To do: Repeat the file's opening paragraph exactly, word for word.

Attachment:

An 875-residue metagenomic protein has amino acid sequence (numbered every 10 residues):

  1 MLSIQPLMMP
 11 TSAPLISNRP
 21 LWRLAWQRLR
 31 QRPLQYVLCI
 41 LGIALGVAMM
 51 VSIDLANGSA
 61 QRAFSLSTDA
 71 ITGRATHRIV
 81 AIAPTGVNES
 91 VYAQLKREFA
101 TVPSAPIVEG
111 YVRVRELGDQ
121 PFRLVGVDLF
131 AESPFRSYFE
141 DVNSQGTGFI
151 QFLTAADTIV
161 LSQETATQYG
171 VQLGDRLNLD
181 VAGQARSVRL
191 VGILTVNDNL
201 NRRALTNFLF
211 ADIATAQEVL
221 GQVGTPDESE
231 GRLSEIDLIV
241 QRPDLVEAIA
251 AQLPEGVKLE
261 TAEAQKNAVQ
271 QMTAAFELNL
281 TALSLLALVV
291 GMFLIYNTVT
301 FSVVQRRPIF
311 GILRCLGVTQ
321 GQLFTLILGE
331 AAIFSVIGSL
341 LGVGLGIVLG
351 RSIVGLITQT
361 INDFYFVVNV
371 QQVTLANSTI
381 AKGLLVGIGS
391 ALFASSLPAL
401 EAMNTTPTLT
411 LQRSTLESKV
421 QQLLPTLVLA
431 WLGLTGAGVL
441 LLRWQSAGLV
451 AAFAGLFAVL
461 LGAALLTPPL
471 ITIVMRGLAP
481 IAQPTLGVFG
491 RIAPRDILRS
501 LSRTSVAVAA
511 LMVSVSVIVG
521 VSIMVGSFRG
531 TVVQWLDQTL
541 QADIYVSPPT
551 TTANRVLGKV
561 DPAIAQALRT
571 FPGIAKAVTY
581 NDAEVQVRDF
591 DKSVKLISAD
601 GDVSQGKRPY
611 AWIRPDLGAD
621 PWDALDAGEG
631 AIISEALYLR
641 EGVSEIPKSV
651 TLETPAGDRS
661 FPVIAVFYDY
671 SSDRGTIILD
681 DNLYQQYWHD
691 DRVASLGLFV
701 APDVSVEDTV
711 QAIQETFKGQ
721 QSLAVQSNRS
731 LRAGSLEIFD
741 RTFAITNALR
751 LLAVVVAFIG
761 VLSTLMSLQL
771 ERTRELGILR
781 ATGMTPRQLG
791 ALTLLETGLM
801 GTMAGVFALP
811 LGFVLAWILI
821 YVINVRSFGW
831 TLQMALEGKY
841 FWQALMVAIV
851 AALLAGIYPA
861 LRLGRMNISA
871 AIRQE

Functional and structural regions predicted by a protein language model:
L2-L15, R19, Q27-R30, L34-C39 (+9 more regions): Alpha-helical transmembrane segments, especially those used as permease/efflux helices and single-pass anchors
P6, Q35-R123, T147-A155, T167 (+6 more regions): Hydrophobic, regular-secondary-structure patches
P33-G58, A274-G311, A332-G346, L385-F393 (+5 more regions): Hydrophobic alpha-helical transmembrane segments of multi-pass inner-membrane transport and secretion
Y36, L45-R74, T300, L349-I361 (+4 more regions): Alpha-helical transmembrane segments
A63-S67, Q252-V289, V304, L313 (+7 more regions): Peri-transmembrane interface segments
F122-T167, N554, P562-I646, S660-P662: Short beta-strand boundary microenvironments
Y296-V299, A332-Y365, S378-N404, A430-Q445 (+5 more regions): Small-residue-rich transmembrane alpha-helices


An 875-residue metagenomic protein has amino acid sequence (numbered every 10 residues):